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Piano realism in samples


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Listening to Garrison Keillor's Prairie Home Companion today (the show from Duluth), I was struck by how good the piano sounded, particularly in the last few minutes of the show: a Steinway B, I'm told, that had a lot of presence in the middle and top--not a "rock piano" or a classical sound, but really strong and hard describe. (A gospel piano sound, if that makes sense.) Anyone else hear and like that piano sound?

 

And I had to think that none of the sample libraries that I know, and I don't know them all, sound nearly as good. I was listening to a recorded piano, so surely it's possible to get the same sound in a multisample. Will we get there, or are there libraries that can get this sound? (None of the demo's for Ivory or Galaxy come close, although they seem intended for a more classical, jazz sound, so it's unfair to compare them.)

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Originally posted by Jake Johnson:

None of the demo's for Ivory or Galaxy come close

I haven't heard any oif the demos for Ivory - I just bought it based on hearsay, and I'm amazed at how good it is. I feel it is by far the best piano recreation I've heard yet (especially the Steinway). Until I got Ivory, none of the big piano libraries did it for me at all. Ivory is the first one that really blew me away.

 

Also, one of the problem with any sample based instrument is that you're limited by your playback system. A real piano is a whole lot of resonating metal and wood (not to mewntion the sound of the room/hall it's in), so of course you'll probably find that a sample-based instrument sounds more realistic on a sound system that can really move air than it does on a smaller pair of speakers.

 

dB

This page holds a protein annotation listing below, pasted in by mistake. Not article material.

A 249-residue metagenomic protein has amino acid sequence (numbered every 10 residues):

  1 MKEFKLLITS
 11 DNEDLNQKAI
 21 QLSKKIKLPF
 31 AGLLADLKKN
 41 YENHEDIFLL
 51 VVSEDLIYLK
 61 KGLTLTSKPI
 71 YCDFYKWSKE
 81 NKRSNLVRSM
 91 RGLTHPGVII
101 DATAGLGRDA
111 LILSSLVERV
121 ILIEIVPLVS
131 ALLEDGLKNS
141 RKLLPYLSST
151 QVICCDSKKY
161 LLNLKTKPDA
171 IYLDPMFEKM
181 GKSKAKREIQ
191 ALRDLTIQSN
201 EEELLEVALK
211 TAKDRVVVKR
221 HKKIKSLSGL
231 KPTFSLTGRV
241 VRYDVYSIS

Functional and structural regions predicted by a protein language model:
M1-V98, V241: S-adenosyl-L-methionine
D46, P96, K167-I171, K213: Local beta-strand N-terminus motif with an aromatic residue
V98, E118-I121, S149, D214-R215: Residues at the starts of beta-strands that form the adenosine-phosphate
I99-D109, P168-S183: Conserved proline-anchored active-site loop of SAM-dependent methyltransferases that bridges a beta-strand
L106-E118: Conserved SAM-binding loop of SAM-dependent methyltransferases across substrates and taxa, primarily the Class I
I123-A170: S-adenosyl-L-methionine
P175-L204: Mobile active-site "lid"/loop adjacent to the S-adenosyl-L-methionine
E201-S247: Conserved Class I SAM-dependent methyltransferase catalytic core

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I haven't experimented with Ivory, but I have dabbled with GigaPiano, and found that to be quite nice. I'm not certain if I'd use it as the sole instrument on a recording, but mixed in with other tracks it sounded very real and lush.

 

It fooled a couple of piano-playing friends of mine, at least :P

 

Cheers!

Spencer

"I prefer to beat my opponents the old-fashioned way....BRUTALLY!!!!"
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I've got SampleTank 2XL and Sonik Synth 2 and I can now find 99% of the pianos I'd ever want to hear in those two collections IMHO.

 

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I've got quite a few piano sounds from Proteus 1, 2, but the best I have are from Roland's JV-880, 1080 and the "Sessions" card. They sound okay for recording, but I'd still rather have a 9 foot Steinway Concert Grand, but for four reasons I don't, can't afford it, no room, bother the neighbors, can't move it.

 

Some people will say I can't play it either. :eek::D

Living' in the shadow,

of someone else's dream....

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I agree, the playback system makes a big differece. Beyond that, differences in taste are very real. As far as sampled pianos, Some people need very smooth, detailed pianos that have realistic velocity ranges. Others don't really care as long as it kind of sounds like a piano.

 

The fact that it was a Steinway B means something, but I think it would be fair to say that every Steinway B sounds different. When they're sampled, that complicates matters further because the sound quality will vary dramatically depending on the recording and post-production process.

 

I've heard over a dozen Steinway B piano samples from various companies (including our own), and they all sound totally different. If you were to run a blind test, you'd never know some of these piano samples are based on the same make and model pianos.

 

~Peter Schouten

Pyramid Sound Productions

Specialty Soundware for Samplers

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Surely it's NOT possible. A single note might sound pretty good. But as soon as you play the piano, a whole range of sonic & physical interactions occur between resonating strings and damped strings and case and soundboard, and all that occurs even before room acoustics come into play. There's no way a multisample, with its digital limitations and fixed velocity switches etc, can ever approach the character of an acoustic piano.

Originally posted by Jake Johnson:

[QB]I was listening to a recorded piano, so surely it's possible to get the same sound in a multisample.[QB]

The way to that ideal is physical modeling, but without a market pushing for such a thing there's little incentive for manufacturers to go for it - they will milk the sample market til it runs dry. And today's musicians don't seem to care enough to make the push.

I used to think I was Libertarian. Until I saw their platform; now I know I'm no more Libertarian than I am RepubliCrat or neoCON or Liberal or Socialist.

 

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